Initial Review of Plaintiff's Complaint

         Under 28 U.S.C. §§ 1915(e)(2) and 1915A(a), the court is required to screen pro se prisoners' complaints and dismiss them if they are frivolous or malicious, fail to state a claim on which relief may be granted, or seek monetary relief against a defendant who is immune from such relief. See Jones v. Bock, 549 U.S. 199, 214 (2007); Turley v. Rednour, 729 F.3d 645, 649 (7th Cir. 2013). Under Federal Rule of Civil Procedure 8(a)(2), a complaint must include “a short and plain statement of the claim showing that the pleader is entitled to relief.” Fed.R.Civ.P. 8(a)(2). The short and plain statement under Rule 8(a)(2) must “give the defendant fair notice of what the claim is and the grounds upon which it rests.” Bell Atlantic Corp. v. Twombly, 550 U.S. 544, 555 (2007) (citation omitted). Under federal notice-pleading standards, a plaintiff's “[f]actual allegations must be enough to raise a right to relief above the speculative level.” Id. Although a pro se plaintiff's complaint is liberally construed and all reasonable inferences are viewed in his favor, if he pleads facts demonstrating he has no viable federal claim, the court may dismiss the suit. Atkins v. City of Chicago, 631 F.3d 823, 832 (7th Cir. 2011). “[W]hen the existence of a valid affirmative defense is so plain from the face of the complaint that the suit can be regarded as frivolous, the district judge need not wait for an answer before dismissing the suit.” Walker v. Thompson, 288 F.3d 1005, 1009-10 (7th Cir. 2002).

         Here, challenging various components of his prosecution and trial that resulted in the convictions for which he is incarcerated, plaintiff alleges that he is being “illegally” imprisoned; he seeks “immediate release” from custody. Release from incarceration, however, is not available under § 1983. A petition for a writ of habeas corpus-not a § 1983 action for damages-is the sole federal remedy for challenging the fact or duration of a prisoner's incarceration. See Preiser v. Rodriguez, 411 U.S. 475, 500 (1973); Whitfield v. Howard, 852 F.3d 656, 661 (7th Cir. 2017) (“[H]abeas corpus is the exclusive remedy for a state prisoner who challenges the fact or duration of his confinement and seeks immediate or speedier release, even though such a claim may come within the literal terms of § 1983.”) (emphasis in original) (quoting Heck v. Humphrey, 512 U.S. 477, 481 (2006)).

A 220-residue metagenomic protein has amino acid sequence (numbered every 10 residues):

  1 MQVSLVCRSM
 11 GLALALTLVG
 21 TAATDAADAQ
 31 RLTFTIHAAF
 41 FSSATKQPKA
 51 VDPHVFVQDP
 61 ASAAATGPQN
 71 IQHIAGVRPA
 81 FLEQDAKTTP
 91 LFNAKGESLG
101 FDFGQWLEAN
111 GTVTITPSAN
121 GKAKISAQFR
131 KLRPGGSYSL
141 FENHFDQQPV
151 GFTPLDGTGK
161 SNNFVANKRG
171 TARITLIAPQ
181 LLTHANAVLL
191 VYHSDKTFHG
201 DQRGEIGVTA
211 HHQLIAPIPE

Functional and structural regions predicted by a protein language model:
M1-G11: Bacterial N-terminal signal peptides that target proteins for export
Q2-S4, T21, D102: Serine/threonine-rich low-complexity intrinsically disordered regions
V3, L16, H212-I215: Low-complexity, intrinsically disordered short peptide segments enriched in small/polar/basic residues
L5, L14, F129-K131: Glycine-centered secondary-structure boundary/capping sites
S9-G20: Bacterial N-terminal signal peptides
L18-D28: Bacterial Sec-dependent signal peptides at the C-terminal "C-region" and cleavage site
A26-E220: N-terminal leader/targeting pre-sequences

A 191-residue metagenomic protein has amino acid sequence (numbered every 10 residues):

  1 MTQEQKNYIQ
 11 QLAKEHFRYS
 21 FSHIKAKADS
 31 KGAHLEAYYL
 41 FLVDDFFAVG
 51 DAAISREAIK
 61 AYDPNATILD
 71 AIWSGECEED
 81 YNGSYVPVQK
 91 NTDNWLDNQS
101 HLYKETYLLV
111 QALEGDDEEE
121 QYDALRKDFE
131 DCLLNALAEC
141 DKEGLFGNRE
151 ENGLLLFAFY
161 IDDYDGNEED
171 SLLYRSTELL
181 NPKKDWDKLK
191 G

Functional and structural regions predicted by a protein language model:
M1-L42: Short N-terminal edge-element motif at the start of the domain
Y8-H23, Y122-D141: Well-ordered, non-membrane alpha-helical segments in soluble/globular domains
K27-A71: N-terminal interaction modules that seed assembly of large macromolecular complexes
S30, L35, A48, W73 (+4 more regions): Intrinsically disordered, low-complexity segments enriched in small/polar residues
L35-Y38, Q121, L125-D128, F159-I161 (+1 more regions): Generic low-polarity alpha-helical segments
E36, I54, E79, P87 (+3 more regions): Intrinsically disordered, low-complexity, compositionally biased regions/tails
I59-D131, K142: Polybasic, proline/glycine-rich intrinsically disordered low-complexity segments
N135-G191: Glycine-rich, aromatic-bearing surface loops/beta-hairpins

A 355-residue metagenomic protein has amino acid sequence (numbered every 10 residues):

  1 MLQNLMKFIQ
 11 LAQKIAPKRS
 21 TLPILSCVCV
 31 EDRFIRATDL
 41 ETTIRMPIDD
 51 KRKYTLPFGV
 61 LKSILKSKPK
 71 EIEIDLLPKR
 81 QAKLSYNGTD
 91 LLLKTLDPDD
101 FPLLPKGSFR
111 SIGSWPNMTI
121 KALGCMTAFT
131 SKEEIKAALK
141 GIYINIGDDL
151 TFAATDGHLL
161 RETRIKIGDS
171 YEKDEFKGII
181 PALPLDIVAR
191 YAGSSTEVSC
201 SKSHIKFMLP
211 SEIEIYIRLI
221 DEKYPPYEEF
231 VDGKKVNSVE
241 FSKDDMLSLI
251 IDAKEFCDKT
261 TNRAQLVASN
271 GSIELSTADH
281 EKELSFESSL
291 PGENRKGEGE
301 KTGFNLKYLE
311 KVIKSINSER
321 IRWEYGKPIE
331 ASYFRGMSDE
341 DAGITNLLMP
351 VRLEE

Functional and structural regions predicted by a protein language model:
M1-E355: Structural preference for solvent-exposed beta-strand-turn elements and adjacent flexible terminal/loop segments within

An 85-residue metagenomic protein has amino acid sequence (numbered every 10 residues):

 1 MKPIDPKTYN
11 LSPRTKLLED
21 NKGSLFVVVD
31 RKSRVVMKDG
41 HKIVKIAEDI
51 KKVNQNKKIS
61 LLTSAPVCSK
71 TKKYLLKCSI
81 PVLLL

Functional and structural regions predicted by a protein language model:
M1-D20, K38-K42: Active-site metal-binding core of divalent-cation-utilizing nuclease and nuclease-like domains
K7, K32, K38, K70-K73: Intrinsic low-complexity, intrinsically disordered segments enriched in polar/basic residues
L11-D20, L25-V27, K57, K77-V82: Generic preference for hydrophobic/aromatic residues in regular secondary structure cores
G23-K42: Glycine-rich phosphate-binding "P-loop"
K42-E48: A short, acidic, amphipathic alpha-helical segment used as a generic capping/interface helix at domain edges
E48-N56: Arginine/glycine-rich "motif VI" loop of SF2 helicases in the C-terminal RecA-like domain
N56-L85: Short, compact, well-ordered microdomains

Although a federal petition for habeas corpus relief may be an avenue for relief for plaintiff, “[a] court cannot on its own convert a § 1983 suit to one under § 2254; the two kinds of actions have different conditions, different defendants (or respondents), and different consequences on either success or an adverse outcome.” Lacy v. Indiana, 564 Fed. App'x. 844, 845 (7th Cir. 2014); Bunn v. Conley, 309 F.3d 1002, 1007 (7th Cir. 2002) (“[W]e must look at the court's decision to change the kind of case [the plaintiff] was bringing . . . . We have held on several occasions that the district courts should not do this, even if the pro se litigant has mistaken the nature of [his] claim.”). When considering how to proceed, plaintiff is advised that he must exhaust state court remedies before he can pursue a federal habeas petition under 28 U.S.C. § 2254. To do so, he “must give the state courts one full opportunity to resolve any constitutional issues by invoking one complete round of the State's established appellate review process.” O'Sullivan v. Boerckel, 526 U.S. 838, 845 (1999) (addressing 28 U.S.C. § 2254(b)'s exhaustion requirement). In other words, if plaintiff wants to pursue federal habeas relief, he must first present his claim through one full round of state review (state trial, appellate and supreme courts).